Other Systemic Diseases

Other systemic diseases that interfere with the body’s inflammatory system may worsen the condition of the gums.

Recent findings have strongly suggested that oral health may be indicative of systemic health. Currently, this gap between allopathic medicine and dental medicine is closing, due to significant findings supporting the association between periodontal disease and systemic conditions, such as:


If you have diabetes, you’re at an increased risk for developing gum disease, making it easier to contract infections. Gum disease and other oral infections have been shown to increase blood sugar and increased diabetic complications. Even mild cases of gum disease can increase blood sugar, contributing to longer periods of time when your body functions with a high blood sugar level, putting you and mouth infections at increased risk for the development and worsening of diabetic complications. In fact, gum disease is often considered a complication of diabetes.

Cardiovascular/Heart Disease

Inflammation caused by gum disease can lead to hardened arteries, also called arteries, also called atherosclerosis. That’s a condition that makes it hard for blood to flow to your heart. It puts you at higher risk for heart attack and stroke. Gum disease can also exacerbate existing heart conditions.

Respiratory/Lung Disease

Periodontal/Gum disease is a progressive condition which generally begins with a bacterial infection. The specific type of oral bacteria that causes periodontal disease can easily be drawn into the lower respiratory track. Once the bacteria colonize in the lungs, it can cause pneumonia and exacerbate serious conditions, such as COPD and emphysema. The bacteria also cause inflammation of the oral tissue, which can contribute to the inflammation of the lung lining, thus limiting the amount of air that can freely pass to and from the lungs.

In addition, people who experience chronic or persistent respiratory problems suffer from low immunity, challenging their body’s immune system.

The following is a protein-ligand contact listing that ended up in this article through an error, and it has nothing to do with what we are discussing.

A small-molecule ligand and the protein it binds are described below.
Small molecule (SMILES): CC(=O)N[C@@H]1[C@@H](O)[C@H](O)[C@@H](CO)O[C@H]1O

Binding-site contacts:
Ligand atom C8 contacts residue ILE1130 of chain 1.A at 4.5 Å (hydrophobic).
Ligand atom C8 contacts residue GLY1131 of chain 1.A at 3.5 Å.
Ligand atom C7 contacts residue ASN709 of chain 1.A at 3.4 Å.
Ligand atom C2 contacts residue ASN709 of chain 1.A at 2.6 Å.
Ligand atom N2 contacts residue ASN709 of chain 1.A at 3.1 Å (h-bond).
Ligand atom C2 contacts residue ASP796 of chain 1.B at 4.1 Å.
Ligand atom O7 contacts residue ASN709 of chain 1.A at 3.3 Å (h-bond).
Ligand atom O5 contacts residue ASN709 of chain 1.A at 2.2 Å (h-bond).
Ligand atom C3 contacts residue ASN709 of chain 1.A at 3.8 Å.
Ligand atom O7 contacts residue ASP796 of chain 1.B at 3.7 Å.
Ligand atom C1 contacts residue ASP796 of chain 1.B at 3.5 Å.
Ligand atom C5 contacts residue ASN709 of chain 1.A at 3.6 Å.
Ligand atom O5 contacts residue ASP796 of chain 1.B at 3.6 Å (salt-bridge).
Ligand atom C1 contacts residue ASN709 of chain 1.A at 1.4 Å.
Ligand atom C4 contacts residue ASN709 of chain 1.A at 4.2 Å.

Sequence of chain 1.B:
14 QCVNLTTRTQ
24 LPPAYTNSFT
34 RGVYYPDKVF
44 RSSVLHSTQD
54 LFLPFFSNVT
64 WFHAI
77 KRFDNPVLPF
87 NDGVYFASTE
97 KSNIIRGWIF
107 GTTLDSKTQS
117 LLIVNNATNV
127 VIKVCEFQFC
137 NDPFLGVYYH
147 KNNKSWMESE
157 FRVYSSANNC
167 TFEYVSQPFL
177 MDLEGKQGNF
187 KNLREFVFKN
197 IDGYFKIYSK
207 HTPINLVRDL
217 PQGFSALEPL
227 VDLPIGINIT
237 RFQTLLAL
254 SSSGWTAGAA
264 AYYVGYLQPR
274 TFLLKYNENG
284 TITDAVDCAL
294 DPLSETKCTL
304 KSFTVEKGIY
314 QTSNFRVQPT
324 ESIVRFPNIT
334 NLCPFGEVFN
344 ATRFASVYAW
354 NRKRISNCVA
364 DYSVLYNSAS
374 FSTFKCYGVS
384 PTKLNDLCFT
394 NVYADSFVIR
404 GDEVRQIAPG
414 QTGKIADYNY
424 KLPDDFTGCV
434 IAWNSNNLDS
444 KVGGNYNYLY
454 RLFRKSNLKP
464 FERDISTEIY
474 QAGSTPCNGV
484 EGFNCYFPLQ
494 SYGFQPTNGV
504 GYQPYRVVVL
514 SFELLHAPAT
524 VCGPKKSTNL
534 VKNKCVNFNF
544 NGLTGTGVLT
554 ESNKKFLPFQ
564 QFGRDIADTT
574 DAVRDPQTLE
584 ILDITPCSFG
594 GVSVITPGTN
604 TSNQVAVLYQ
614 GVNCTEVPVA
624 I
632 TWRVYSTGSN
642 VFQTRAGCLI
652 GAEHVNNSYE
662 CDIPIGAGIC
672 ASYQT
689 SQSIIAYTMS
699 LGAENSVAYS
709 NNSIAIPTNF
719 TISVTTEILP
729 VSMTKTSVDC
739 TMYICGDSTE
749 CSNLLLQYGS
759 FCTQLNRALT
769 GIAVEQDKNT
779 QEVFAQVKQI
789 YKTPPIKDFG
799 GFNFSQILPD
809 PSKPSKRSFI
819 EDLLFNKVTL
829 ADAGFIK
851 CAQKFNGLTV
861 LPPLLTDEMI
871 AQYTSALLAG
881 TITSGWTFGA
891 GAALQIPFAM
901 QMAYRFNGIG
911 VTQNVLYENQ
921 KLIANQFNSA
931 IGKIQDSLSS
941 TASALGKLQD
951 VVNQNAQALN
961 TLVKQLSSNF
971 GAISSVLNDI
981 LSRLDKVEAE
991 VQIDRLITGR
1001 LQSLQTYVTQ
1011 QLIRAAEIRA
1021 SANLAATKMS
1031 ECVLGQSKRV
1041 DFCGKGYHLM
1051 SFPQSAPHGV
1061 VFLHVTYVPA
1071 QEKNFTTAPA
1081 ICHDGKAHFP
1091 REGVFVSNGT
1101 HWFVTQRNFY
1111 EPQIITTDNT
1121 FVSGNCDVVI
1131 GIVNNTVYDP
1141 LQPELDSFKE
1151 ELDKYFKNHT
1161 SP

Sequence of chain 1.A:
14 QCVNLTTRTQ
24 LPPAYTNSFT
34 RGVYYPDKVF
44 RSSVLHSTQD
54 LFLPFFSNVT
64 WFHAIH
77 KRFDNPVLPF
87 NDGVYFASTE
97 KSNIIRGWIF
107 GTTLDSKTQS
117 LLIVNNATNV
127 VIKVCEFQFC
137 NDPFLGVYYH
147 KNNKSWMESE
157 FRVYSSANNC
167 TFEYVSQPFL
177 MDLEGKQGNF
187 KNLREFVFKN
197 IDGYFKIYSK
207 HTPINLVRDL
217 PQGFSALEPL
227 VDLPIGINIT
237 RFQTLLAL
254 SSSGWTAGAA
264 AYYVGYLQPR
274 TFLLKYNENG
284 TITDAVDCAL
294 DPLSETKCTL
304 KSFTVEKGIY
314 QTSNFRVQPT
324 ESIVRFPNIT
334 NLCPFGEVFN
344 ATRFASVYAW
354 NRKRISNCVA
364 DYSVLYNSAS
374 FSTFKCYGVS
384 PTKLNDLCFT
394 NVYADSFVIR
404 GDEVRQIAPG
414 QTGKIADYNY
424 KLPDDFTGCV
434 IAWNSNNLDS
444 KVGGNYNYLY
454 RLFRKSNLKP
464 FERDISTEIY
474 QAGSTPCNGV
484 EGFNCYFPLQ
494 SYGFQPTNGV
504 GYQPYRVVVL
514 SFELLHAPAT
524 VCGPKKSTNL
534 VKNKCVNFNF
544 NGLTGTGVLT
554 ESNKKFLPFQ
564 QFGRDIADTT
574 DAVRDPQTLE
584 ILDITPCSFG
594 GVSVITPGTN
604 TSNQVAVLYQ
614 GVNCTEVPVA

Do you smoke?

Smoking is thought to be the leading cause of COPD and other chronic respiratory conditions. Tobacco use also damages the gingiva and compromises the good health of the oral cavity in its entirety. Tobacco use slows down the healing process, causes gum pockets to grow deeper and also accelerates attachment loss. Smoking is not the sole cause of periodontal gum disease, but it is certainly a co-factor to avoid.

Rheumatoid Arthritis

If you have Rheumatoid Arthritis, you’re at increased risk of developing gum disease and are more likely to suffer from more severe symptoms. A protein is produced by gum disease bacteria, which causes antibodies to increase, attacking these proteins. This defensive mechanism in turn generates more pain and inflammation in the joints. The increase in antibodies is known to be a specific marker of rheumatoid arthritis.


Pregnant women with periodontal gum disease expose their unborn child to a variety of risks and possible complications. Pregnancy causes many hormonal changes in women, which increase the likelihood of developing periodontal disease such as gingivitis, or gum inflammation. These oral problems have been linked to preeclampsia, or low birth weight of the baby, as well as premature birth. Fortunately, halting the progression of periodontal gum disease through practicing high standard of oral hygiene and treating existing problems can help reduce the risk of periodontal disease related complications by up to 50%.

There are several factors that contribute to why periodontal disease may affect the mother and her unborn child. One is an increase in prostaglandin and mothers with advanced stages of periodontal disease, particularly periodontitis. Prostaglandin is a labor-inducing compound found in the oral bacteria associated with periodontitis. Because periodontitis increases the levels of prostaglandin, the mother may go into labor prematurely and deliver a baby with a low birth weight.


We encourage you to contact us with any questions or comments you may have. Please call our office at 281-332-7563 or use this quick contact form.